No feedback on the strategic estates plan or clinical strategy was received indicating any concerns about the plan. So, basically NHS England says nothing about the fine words and plans for north east London and then refuses any funding! STP’s were supposed to be about “sustainability ” but now time and resources have been wasted on plans which have now been made unsustainable! There is a clear dysfunction between the local and central arms of the Government’s STP mission.

When local sites are sold the capital receipts go to NHS England nationally but are not directed back locally necessarily. An ELHCP spokesperson stated that this shortfall “will inevitably make it more challenging to deliver high-quality services to our residents”. The criteria for the bids were deliverability, service and demand management, transformation and patient benefit, financial sustainability, value for money, and estates. In which case, if the bids fail any one of these why were indications not made earlier to the STP following submission of their plans? The answer is simple. Capital is provided centrally and distributed piecemeal as part of the Government’s cruel austerity strategy for the NHS. Who said austerity was over?

East Ham CLP AGM Update

Under the supervision of the new London regional director, the East Ham CLP AGM took place on the 25th of February 2019 as planned. The following officers were elected:

Chair: Tahir Mirza
Secretary: Syed Taqi Shah
Treasurer: Mariam Dawood
Vice Chair Campaigns: Lakhmini Shah
Vice Chair Membership: Moniba Khan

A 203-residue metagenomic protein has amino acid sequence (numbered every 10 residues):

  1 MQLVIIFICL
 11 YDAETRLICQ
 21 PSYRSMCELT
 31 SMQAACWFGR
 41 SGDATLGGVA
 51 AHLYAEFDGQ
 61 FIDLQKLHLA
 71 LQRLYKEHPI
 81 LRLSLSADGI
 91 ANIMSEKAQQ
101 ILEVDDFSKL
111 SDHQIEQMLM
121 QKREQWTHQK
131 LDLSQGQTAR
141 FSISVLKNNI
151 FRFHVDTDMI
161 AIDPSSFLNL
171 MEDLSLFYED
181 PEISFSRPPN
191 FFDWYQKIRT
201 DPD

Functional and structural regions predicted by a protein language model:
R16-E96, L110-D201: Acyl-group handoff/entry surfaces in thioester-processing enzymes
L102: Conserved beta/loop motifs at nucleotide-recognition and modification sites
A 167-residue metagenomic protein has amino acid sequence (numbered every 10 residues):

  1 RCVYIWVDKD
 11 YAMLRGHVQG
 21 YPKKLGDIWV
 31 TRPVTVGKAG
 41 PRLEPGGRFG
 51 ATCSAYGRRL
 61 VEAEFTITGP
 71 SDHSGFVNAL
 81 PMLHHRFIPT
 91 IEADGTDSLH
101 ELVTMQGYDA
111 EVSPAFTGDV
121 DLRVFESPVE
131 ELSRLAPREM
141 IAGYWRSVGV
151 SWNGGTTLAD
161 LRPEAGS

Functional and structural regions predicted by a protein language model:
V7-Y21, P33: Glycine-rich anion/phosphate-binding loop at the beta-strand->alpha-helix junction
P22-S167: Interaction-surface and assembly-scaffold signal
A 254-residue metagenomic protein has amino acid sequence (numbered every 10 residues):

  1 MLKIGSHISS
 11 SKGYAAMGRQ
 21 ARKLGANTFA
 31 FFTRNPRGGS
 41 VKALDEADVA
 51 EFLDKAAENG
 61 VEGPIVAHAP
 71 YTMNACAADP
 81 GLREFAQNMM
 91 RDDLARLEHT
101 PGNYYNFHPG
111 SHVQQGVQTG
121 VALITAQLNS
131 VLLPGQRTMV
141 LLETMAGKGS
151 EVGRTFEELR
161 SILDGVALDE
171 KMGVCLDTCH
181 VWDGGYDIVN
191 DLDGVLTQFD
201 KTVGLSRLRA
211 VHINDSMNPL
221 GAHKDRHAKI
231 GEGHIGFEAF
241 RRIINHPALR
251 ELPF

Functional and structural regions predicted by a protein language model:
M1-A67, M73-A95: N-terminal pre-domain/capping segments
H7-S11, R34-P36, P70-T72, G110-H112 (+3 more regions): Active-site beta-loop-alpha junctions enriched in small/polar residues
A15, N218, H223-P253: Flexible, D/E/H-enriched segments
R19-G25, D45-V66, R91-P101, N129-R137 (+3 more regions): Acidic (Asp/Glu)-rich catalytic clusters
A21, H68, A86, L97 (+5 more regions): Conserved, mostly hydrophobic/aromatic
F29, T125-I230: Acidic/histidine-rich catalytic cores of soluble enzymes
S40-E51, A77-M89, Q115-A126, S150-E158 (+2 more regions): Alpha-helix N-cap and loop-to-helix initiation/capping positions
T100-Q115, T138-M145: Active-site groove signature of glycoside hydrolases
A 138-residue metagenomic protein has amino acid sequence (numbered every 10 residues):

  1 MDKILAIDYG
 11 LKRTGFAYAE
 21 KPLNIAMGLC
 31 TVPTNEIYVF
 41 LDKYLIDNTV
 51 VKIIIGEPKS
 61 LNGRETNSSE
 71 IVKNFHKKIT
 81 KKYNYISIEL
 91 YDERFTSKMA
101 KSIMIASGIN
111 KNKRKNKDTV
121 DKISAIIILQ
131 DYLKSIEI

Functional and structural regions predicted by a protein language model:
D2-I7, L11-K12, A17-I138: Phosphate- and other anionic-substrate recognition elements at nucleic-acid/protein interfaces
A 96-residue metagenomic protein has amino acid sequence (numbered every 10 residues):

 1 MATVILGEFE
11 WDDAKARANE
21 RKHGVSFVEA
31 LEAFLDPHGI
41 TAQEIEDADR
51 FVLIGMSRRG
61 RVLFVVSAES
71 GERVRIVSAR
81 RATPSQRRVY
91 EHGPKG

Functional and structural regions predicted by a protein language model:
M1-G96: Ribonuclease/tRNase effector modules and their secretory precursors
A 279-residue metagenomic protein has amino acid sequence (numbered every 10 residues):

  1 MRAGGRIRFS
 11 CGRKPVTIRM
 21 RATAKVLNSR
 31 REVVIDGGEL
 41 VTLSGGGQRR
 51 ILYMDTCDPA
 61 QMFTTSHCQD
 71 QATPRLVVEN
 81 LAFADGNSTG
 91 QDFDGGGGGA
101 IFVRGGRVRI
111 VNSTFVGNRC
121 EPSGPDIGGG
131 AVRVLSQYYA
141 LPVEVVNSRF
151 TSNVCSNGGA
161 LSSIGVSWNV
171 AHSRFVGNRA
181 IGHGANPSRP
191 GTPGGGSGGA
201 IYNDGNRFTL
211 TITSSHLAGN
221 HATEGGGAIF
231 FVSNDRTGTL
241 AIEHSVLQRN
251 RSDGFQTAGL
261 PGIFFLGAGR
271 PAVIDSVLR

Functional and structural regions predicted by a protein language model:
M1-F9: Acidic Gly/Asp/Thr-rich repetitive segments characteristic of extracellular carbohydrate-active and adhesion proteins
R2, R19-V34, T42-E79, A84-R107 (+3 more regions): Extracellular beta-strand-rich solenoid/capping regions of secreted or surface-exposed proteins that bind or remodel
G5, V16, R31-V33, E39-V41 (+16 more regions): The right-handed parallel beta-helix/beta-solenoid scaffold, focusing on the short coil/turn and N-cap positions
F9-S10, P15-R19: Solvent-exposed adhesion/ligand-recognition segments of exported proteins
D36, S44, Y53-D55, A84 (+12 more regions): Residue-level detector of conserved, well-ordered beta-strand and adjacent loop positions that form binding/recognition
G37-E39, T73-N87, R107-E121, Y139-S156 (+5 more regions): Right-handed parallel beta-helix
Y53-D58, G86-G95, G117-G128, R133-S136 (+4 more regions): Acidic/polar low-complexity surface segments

Women’s Officer: Sophia Naqvi
Youth: Azka Rasool
LGBT Officer: Victoria Mitchell
BAME Officer: Sugathan Thekkepura & Asad Shan (Job Share)
TULO: Pushpa Makwana
Political Education: Tariq Hussain

As reported here earlier, this is a diverse officer team consisting of pro-Corbyn Left and other local activists. The elections for the delegates to Local Campaign Forum (LCF) were not held, which, given the recent history of East Ham CLP, is a concern for neighbouring West Ham CLP activists. LCF, among other things, creates the vital link between grassroots activists and the Labour Group, which consists of the Labour Councillors and the Mayor.

Labour Consultation Document a “Breath of Fresh Air”

“short on detail ” but ” a breath of fresh air” was how one local campaigner described the consultation document recently released by the Health and Social Care Policy Commission. This reaffirms conference policy to renationalise the NHS . What needs to be confronted now, and I am sure many responses to the document will reiterate this, is the sheer scale of this project which will mean dismantling the Health and Social Care Act of 2012 and all of the associated bodies set up to allow outsourcing and eventual full scale privatisation of the most profitable elements of the NHS.